Next week I will start my job. Not another one to be counted to the wide variety of strange and dodgy student jobs I've taken in the past to fill my time and purse (e.g. counting plants in a corn field, tutoring, working Sunday morning shifts in a bakery, tourguide and occasional kitchen slave at an Archaeological park, counting visitors at a museum, translating texts on health promotion and pile driving, actual pile-driving - or rather probing of soils, various waitressing jobs, here and there).
No. None of that. A real job, this time, as my parents see it (and probably most other people too).
Because now I'm (suddenly!) grown up, as a friend informs me.
Because now I've grown out of my "nursery", my shabby "student's life", if you will - as another friend informs me.
Because now serious adult life starts for me - a life filled with responsibility and definitely not as relaxed, careless and fun as my past life has been, as my dad informs me, when I solemnly accept responsibility for my flat and all the bills that need to be paid to keep it.
And all this growing up happened suddenly - with me accepting an offer for a position in the professional field I'm actually trained for (allegedly....).
All this talk about growing up seems to suggests to me that I now have to restrict myself to being serious all the time, a role model whose entire behaviour can be labeled "professional" - on and off the job. "Must-do's" and "must-not-do's" will fill my life from now on. Conventions have to be respected and adhered to. No more of that alternative "I do what I feel like" crap.
All this talk.. it makes me defiant. Also, it made me think.
Yes, I definitely have grown. It mostly happened during the past few years, ever since I left school - during my further education and not because of it.
a) I've learned to be independent, to sort out my everyday life and to organise and fix things when I need to. (Not only in a DIY-way, but in a general sort-out-your-life-kind of way.)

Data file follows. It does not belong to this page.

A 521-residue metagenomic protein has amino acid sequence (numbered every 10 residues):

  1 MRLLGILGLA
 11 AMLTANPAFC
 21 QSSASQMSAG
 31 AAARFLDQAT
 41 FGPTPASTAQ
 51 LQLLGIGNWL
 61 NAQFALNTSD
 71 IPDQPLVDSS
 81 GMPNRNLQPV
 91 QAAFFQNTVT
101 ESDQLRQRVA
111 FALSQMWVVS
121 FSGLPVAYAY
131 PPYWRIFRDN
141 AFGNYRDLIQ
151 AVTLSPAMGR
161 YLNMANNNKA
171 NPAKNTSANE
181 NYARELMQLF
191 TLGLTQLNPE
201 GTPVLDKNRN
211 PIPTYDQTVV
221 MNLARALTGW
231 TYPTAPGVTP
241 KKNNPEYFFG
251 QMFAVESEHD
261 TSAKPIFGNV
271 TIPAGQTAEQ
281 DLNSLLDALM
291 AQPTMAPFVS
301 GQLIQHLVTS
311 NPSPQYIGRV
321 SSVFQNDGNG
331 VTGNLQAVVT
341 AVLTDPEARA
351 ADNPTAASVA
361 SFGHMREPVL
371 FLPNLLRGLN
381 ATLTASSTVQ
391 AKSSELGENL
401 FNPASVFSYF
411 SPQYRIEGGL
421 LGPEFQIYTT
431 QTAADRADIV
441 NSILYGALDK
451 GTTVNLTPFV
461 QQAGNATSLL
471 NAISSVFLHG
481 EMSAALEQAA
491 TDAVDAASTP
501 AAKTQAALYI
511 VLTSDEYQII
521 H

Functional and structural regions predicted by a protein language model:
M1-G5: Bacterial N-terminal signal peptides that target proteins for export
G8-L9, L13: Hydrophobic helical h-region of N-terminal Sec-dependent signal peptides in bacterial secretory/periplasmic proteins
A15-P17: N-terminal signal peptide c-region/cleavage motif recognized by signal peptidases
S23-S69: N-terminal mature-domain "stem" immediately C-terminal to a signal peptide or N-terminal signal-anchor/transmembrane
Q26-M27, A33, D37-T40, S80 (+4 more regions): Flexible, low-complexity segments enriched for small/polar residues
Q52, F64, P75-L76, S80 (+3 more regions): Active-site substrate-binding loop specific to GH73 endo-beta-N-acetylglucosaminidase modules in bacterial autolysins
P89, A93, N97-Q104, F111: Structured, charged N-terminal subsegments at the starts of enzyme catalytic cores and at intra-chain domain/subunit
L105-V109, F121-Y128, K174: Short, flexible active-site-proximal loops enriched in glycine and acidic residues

b) I've gotten to know myself and have come to terms with my body and my character - which took quite a while, but I now feel comfortable with who I am. I know who I am (mostly) and can love myself for and in spite of it.
c) I've learned to take responsibility for everything I do. I've learned to also take responsibility for what things I know and don't know and see it as my duty to inform myself on what is going on in the world, because the world doesn't shout it at me. And if it does, it's usually very one-sided.
d) I've learned not to take life as seriously as society want me to see it and not to give much of a damn about what people might think. And to distinguish when I'd better not be too obvious at that. (There's room for improval, of course.)
e) I've learned to not take issues personally, unless they're meant to be. And I've learned to react constructively.
f) I've laid off many of the prejudices I hadn't realised I was having and will strive to continue to do so. I've learned to really love people, because I started being more lenient towards myself.
g) and other things.
So I have definitely grown. Despite doing odd jobs and all. In fact, I owe this more to the people I've met, than to some rigid pattern of education I should have followed.
But now I have a proper job. This, I've been told (indirectly), equals having reached "the goal" (I'd almost typed gaol.). This is the "up" I've supposedly been growing towards and now I need to grow no more. Because there's no time for growing in all this seriousness that now will start to unfold around me. Where could I probably aspire to grow to further? It's a dead end, where I'm stuck until I retire. Fact.
Well, dear people, that's not how I see it. I intend to keep on growing (Not physically - nature forbid!) and I also will put considerable energy into keeping seriousness limited to the situations where it's required. I will keep tailoring my life to my wishes. I will continue to skip rather than walk, when I like to. I will keep singing and whistling randomly. I'll keep occasionally stepping onto a supermarket trolley to roll down an aisle on it. I'll still climb trees every now and again. I will stay childish and will continue to live quite as student-like as I do. I will strive to keep my horizons open (to use a German saying) rather than let my vision be tunneled down to one little speck of light. This is how it is going to be.
And because I came across it today and because it fits - I'll finish this entry with a song by Frank Turner